Are we to expect more infections in the future?

Will reducing antibiotic use lead to more infections?

By Tim Sandle     May 18, 2016 in Health London
A consensus is developing around restricting the use of antibiotics and antimicrobials. However, what is the impact on human health if the use of these pharmaceutical compounds is curtailed?

 

This question about a future state where antimicrobials are fewer frames a new research study set to be carried out at Imperial College in London. Here the research will consider: “will serious microbial infections increase faster if we continue to use antibiotics at the same rate or will there be a slowdown?”

Resistance to antimicrobials is a major problem for humanity. The phenomenon occurs as bacteria acquire resistance through mutation and adaptation. This means certain strains of bacteria become untreatable. One worst case prediction is that by 2050 the annual death toll from drug-resistant infections could reach 10 million, exceeding the numbers who die from cancer.

One reason why resistance occurs is through the overuse (even misuse) of antimicrobials in society. This arises because antimicrobials are prescribed for the wrong diseases (such as those caused by viruses); or where they used to create leaner farm animals; or where they are indiscriminately dumped, such as discharge into rivers.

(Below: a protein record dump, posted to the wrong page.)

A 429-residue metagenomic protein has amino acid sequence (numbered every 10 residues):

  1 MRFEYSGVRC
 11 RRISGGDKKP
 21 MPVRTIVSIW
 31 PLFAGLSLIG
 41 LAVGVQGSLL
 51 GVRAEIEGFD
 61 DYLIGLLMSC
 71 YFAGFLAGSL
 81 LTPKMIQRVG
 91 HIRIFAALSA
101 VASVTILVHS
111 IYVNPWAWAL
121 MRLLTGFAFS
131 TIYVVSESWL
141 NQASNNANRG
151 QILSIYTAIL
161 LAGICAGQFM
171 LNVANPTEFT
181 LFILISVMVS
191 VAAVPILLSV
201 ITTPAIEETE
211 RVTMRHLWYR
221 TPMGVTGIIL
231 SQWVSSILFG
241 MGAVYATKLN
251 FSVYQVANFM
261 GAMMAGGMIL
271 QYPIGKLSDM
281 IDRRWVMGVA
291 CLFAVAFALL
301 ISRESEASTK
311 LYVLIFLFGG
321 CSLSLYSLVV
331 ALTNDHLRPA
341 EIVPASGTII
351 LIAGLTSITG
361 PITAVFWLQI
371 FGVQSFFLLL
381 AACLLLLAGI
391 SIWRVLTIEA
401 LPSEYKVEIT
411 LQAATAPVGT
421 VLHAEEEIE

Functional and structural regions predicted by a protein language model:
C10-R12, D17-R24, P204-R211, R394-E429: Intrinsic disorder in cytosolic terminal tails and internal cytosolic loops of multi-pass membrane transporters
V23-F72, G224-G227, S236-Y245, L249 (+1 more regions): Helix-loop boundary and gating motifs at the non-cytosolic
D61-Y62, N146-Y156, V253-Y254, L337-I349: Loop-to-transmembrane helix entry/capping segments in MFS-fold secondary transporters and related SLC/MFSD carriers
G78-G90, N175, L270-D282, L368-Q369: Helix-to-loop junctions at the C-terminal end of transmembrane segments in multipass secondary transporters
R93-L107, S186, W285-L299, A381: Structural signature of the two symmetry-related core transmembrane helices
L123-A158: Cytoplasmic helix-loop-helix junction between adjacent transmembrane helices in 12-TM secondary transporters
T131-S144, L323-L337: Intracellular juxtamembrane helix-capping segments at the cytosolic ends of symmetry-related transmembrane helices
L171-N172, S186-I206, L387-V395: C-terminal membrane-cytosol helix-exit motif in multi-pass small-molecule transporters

A new generation of antimicrobial compounds has been slow to emerge. Here the market incentives have been lacking for the pharmaceutical sector and governments have been slow in backing research into new compounds.
 
With the call to restrict antibiotics to all but the most serious cases, what does this mean for healthcare in the future? Does it matter that the younger generation are carrying a greater abundance of antimicrobial resistant bacteria than their parents?

To consider these issues, the Imperial NIHR Health Protection Research Unit (HPRU) will operate an 18-month study to assess whether the greater number of patients will be admitted to hospital with serious infections as a result of a lowering of the administration of antibiotics.

 For the data, researchers will examine information collected from hospital admissions and doctor appointments, as well as mortality data. The information will be used to monitor if reducing the number of antibiotics prescribed to patients will lead to a rise in the number of serious infections, or even more deaths.

According to Professor Alison Holmes, who is the director of the research center: “No country in the world – until now – has yet investigated whether such policies inadvertently led to an increase in sickness or death. Yet it’s crucial to establish whether Government actions are compromising care so that we can take targeted action to avoid this.”


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